This week, the bakers were tested on their proficiency and precision with pastry. Pies and tarts for the fifth week of The Great British Bake Off…
The group was noticeably smaller this week as Diana had withdrawn from the competition due to illness. The halfway point in the competition is a real milestone. You’ve got through the jitters of the first few weeks and are pretty familiar with the routine of the weekend. It’s also the point when you really start to feel the strain of weeks of constant baking and recipe development, long journeys and full days of filming. As Mel told us this time last year, it’s all about endurance now.
The signature challenge
This week, the contestants had to make a large, family-sized custard tart - an upscaling of the fiendish technical challenge from last year. First, the pastry has to be short, thin, crisp and well-cooked. Then, the custard must be just set, not overcooked or curdled, plus well flavoured. If you manage all of that, the last thing you have to do is get it out of the tin in one piece.
- After blind baking the tart shell, I remove the baking beans, and brush the inside of the pastry case with egg white before returning to the oven for 2-3 minutes. This creates a seal that helps to prevent a soggy bottom when you add your filling.
- Place the lined baked tart case on the oven shelf and then pour in the custard. This will help to prevent spillages that can stick the pastry to the tin, as Richard discovered.
- Rolling the pastry between two sheets of cling film or greaseproof paper allows you to roll it very thinly without having to add any more flour, which can dry it out.
Norman’s tarte au citron was met with the familiar criticism that it was too simple, though done well it is one of my favourite things to eat. During the judging he was told that the flavour was fantastic but that more was expected of him in terms of complexity and presentation at this stage of the competition.
I loved that Chetna took the task in a unique direction by incorporating kheer into her tart. Kheer is an Indian rice pudding, flavoured with cardamom and often includes golden raisins, almonds or pistachios. Sadly her feedback was that her rice was undercooked and the tart under flavoured. Top marks for creativity, though. Nancy was the only baker to use a tart ring for her passion fruit custard tart with cocoa pastry. The benefit of a pastry ring is that the pastry base sits directly on the lined baking tray, ensuring a lovely crisp base.
I really liked the rhubarb swirl Kate gave her tart and taking it out of the oven halfway through was a brave move!
What would Kimberley do…
I would have made chocolate custard in malt pastry with sherry soaked raisins.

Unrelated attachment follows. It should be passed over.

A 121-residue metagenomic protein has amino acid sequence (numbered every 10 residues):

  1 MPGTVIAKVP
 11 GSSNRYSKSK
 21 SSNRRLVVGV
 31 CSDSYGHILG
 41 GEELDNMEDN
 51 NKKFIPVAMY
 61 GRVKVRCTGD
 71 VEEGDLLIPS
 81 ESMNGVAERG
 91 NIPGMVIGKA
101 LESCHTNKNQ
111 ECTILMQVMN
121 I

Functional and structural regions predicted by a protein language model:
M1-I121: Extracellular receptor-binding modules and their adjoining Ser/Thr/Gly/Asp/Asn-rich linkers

The pear pies of the technical challenge were a version of the French Pear Feuilletés. Usually made with puff pastry, the bakers had to make a very quick rough puff to wrap around poached pears before baking. It was essential that the (perfectly cooked) pears were sufficiently cooled before they were enrobed, as any heat would cause the fat in the pastry to melt and the pastry to slide off. This looked to be what happened to Richard when he presented baked pears sitting on a nest of pastry. Despite never having seen the dish before, nor poached a pear, Martha came top of the leader board on this challenge.
The showstopper *spoiler alert*
I wasn’t convinced by this showstopper challenge. A themed three-tiered pie? A pie with a raison d’etre other than ‘being tasty’? The bakers had to make three pies of their own choosing. Luis went all out, doing more than required by making not three but four pies for his ‘Four Fruity Seasons’. A risky strategy in such a complex challenge. In the end, he was unfortunately let down by his ‘too thick’ pastry.
Making a partial recovery from his earlier stumble in the technical challenge, Richard was praised for his steak and ale pie though there was ‘not much flavour’ in his pear and frangipane pie, though Chetna (dubbed the ‘flavour queen’ by Paul) was back on form.
Nancy got extra brownie points for hand raising all of her pies, though they were criticised for being too dry, which was a real shame - they looked great!
It was lovely to see Kate awarded Star Baker tonight. She’s been getting stronger and stronger each week and it really feels as though she has found her stride.
The nation held its breath for Norman tonight. He had promised Paul that he would be pushing the boat out in his showstopper and from the sounds of it he did, but alas, he pushed it too far. The meringue was overpowered by lavender and the raspberry and passion fruit curd in his meringue pie was weeping. In the end, he could not do enough to stay in the game.
What would Kimberley do…
I think it would be fun to have made pies linked to my heritage. Maybe a pie version of a Jamaican patty, jerk chicken pie and a passion fruit meringue pie.
Kimberley’s star bakers…
I would happily sit down to a slice of Richard’s steak and ale pie followed by one each of Nancy’s, Kate’s and Luis’ custard tarts!
Kimberely Wilson was a finalist on the 2013 series of The Great British Bake Off and will be with us every week to reflect on the happenings in this year's kitchen.
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